Growing numbers of Chinese migrants are crossing the southern border

Growing numbers of Chinese migrants are crossing the southern border

The New York Times reports:

The surge of migrants entering the United States across the southern border increasingly includes people from a surprising place: China.

Despite the distances involved and the difficulties of the journey, more than 24,000 Chinese citizens have been apprehended crossing into the United States from Mexico in the past year. That is more than in the preceding 10 years combined, according to government data.

They typically fly into Ecuador, where they do not need a visa. Then, like hundreds of thousands of other migrants from Central and South America and more distant locations, they pay smugglers to guide their travel through the dangerous jungle between Colombia and Panama en route to the United States. Once there, they turn themselves in to border officials and many seek asylum.

And most succeed, in turn fueling further attempts. Chinese citizens are more successful than people from other countries with their asylum claims in immigration court. And those who are not end up staying anyway because China usually will not take them back.

In the polarizing debate over immigration, it is a little-discussed wrinkle in the U.S. system: American officials cannot force countries to take back their own citizens. For the most part, this is not an issue. But about a dozen countries are not terribly cooperative, and China is the worst offender.

Of the 1.3 million people in the United States with final orders to be deported, about 100,000 are Chinese, according to an administration official who spoke on the condition of anonymity to discuss the internal data.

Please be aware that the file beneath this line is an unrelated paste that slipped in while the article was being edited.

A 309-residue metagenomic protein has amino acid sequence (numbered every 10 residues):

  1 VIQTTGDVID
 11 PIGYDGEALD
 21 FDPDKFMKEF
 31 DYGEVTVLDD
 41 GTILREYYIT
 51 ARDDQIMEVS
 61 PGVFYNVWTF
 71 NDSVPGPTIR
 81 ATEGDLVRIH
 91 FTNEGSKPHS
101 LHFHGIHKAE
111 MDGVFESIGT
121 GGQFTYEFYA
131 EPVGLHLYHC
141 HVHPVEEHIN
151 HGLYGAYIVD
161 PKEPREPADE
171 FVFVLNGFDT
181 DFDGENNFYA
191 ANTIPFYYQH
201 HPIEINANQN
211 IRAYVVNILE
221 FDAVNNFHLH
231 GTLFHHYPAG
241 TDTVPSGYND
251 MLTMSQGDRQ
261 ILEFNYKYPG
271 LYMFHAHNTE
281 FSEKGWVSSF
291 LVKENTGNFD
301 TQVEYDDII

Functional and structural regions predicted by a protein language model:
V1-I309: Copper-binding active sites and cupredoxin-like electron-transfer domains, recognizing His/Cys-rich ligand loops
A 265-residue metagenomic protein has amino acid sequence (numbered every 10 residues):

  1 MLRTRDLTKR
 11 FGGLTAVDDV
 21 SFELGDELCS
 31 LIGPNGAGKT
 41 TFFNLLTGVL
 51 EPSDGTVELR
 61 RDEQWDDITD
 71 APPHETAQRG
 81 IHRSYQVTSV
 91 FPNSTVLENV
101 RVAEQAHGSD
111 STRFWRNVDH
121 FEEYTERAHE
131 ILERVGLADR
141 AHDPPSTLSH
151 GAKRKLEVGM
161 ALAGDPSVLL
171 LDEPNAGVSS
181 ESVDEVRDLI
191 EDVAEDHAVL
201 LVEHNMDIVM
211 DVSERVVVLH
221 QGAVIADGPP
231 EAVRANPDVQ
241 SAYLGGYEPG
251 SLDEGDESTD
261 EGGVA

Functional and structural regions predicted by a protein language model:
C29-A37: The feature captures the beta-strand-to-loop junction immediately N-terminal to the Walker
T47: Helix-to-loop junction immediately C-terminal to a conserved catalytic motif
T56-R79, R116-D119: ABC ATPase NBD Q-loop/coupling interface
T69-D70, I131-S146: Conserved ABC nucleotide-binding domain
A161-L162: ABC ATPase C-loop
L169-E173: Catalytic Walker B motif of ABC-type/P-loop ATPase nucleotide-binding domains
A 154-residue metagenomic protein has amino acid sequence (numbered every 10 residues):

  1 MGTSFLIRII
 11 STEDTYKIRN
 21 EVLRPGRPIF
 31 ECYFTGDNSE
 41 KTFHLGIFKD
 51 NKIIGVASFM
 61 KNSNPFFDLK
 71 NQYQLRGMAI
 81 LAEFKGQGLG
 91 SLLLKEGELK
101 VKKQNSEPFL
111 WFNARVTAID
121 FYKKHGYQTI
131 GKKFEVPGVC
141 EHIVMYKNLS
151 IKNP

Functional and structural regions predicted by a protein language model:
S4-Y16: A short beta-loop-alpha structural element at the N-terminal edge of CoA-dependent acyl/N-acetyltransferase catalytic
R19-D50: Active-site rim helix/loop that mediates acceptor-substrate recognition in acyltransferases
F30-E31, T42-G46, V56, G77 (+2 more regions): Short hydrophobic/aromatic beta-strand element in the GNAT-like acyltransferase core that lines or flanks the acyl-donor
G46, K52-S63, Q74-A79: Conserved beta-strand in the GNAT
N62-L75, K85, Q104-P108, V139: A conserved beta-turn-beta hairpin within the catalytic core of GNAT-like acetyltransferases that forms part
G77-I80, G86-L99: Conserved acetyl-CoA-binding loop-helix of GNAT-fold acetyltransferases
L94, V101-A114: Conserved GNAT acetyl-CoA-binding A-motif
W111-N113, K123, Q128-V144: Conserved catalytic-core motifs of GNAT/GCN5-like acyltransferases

The migrants are part of an exodus of citizens who have grown frustrated with harsh restrictions related to the coronavirus pandemic and the direction of Xi Jinping’s authoritarian government. The trend has been coined the “run philosophy,” with citizens escaping to Japan, Europe and the United States.

“The largest reason for me is the political environment,” Mark Xu, 35, a Chinese elementary and middle school English teacher, said in February, as he waited to board a boat in Necoclí, Colombia, a beach town in the north. China was so stifling, he added, it had become “difficult to breathe.”

He was among about 100 Chinese migrants setting off that morning to start the journey through the treacherous Darién Gap, the only land route to the United States from South America. Mr. Xu said he learned about the trek from YouTube and through Google searches, including “how to get outside of China” and “how to escape.”

In the last two years, the area has been one of the most difficult portions of a desperate journey for large numbers of migrants seeking to go north. So far, 481,000 people have crossed through the jungle this year, compared with 248,000 last year, according to Panamanian officials. [Continue reading…]


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